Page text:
You could get some foam for the bottom of your storage area and cut slots in it to accept the projections.

    I can't find the reference, but I think those rectangular areas cover king posts. Cables are run from the wing tips over the king posts and back to the center-upper wing, forming a triangle. The cables support the outer wing when the plane isn't moving. The Felixstowe designers had the same concerns over wing droop that you have!╣ They probably found it reduced drag to cover the rectangular area with fabric rather than just leave the posts exposed in the windstream.

    ╣ = Actually much of the Felixstowe design is borrowed from the Curtiss H-4 and H-12, which used the same king-post feature.

  7. #7

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    Quote Originally Posted by BraselC5048 View Post
    Yes, really good idea, actually, except this particular plane had 2 large projecting rectangular somethings on the top of the upper wings about 3/4ths of the way to the tip. Instead of the wings sagging under their own weight, they'd be sagging under the whole weight of the model. But I will use it for other planes.
    If you have to leave it right way up then prop the wings with some foam to take the load off.

    "He is wise who watches"

  8. #8

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    I'm not really wondering about "ways to store to prevent wing droops;" I'm wondering if it's going to occur in the first place! This is the model in question. Storage conditions would likely be on either a flat hard surface upright in a box, (possibly temporarily tilted to one side or other as the box the box is in gets moved), or on a upright on a foam surface that stays upright the same way. (How I'm going to paint the inside - I haven't figured that part out yet.) Would wing drop also be an issue in any of these?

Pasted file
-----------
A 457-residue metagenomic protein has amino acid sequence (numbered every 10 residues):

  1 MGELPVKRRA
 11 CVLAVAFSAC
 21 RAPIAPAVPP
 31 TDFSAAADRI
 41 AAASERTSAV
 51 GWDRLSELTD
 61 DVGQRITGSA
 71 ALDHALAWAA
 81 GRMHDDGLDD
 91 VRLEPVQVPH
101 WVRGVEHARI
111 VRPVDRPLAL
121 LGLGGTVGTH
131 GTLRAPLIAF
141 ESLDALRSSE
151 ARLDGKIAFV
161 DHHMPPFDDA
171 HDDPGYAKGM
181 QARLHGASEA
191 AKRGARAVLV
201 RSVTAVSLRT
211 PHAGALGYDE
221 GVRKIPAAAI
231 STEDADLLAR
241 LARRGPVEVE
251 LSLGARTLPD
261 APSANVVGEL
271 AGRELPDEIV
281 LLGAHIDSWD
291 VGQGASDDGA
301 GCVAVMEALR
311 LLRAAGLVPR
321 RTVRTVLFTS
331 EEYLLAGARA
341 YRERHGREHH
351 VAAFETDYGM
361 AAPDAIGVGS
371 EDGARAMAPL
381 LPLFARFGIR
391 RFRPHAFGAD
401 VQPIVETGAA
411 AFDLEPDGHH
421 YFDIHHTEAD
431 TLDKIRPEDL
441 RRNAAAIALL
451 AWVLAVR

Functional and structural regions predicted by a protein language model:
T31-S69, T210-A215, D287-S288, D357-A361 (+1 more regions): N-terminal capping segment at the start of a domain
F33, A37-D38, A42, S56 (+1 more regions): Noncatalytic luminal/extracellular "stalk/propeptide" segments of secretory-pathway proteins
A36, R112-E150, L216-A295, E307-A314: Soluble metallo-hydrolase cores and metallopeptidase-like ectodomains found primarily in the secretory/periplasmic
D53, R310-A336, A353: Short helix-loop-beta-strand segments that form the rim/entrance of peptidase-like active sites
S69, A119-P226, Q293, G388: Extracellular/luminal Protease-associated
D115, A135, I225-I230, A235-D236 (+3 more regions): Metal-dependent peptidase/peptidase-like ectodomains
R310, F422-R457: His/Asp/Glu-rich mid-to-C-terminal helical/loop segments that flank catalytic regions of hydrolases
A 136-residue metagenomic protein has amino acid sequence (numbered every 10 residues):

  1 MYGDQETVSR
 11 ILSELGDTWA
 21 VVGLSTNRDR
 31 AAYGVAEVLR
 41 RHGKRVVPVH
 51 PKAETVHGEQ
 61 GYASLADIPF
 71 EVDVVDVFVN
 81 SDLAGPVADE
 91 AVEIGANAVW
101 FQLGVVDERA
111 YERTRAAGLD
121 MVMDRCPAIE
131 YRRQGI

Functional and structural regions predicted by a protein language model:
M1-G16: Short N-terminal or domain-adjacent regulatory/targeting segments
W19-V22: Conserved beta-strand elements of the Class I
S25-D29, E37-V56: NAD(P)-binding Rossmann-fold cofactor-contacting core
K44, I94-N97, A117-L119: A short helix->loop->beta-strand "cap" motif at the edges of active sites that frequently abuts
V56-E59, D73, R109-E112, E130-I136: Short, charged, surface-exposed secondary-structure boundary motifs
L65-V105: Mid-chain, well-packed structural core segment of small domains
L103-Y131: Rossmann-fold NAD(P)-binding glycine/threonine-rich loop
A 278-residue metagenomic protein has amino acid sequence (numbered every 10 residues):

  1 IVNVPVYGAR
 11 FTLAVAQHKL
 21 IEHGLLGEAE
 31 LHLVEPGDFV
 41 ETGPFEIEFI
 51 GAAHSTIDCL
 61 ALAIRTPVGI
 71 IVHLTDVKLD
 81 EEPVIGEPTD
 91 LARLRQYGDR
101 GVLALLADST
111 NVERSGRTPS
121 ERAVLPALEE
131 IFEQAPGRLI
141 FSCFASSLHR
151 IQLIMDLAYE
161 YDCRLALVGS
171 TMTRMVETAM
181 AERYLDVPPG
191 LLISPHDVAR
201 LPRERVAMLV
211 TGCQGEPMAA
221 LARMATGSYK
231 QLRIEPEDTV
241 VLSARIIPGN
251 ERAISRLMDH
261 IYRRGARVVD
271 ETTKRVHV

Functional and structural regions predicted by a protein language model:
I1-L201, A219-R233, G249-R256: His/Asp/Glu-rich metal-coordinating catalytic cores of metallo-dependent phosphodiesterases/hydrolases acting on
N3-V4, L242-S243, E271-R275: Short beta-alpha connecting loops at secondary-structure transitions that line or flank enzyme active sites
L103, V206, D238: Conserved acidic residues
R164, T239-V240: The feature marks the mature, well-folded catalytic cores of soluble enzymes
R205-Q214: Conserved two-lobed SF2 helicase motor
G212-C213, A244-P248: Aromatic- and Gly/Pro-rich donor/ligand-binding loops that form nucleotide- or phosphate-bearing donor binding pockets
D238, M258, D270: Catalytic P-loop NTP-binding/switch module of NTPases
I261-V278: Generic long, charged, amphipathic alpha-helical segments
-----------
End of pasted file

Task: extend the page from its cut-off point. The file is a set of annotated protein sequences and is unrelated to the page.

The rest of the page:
9. #9

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    Bigger question than gravity is leaving planes in a hot car for a while before bringing them out to play. Also works the other way in the winter when they are ice cold and you bring em in. Question then is are they temp stable or will heat reshape em or cold make em brittle?

  10. #10

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    Quote Originally Posted by Shadowcat View Post
    Bigger question than gravity is leaving planes in a hot car for a while before bringing them out to play. Also works the other way in the winter when they are ice cold and you bring em in. Question then is are they temp stable or will heat reshape em or cold make em brittle?
    Shapeways says the FUD material is heat-proof to 80℃ / 176℉. Now, I'm not sure if that's the temperature when it transitions from solid to easily-deformed plastic or whether that's when they basically melt. That's pretty hot, though.

  11. #11

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    Well if you can reshape em with warm water it does make one wonder. But on the flip side hot water does not turn them to goo so suspect that takes a much higher temp.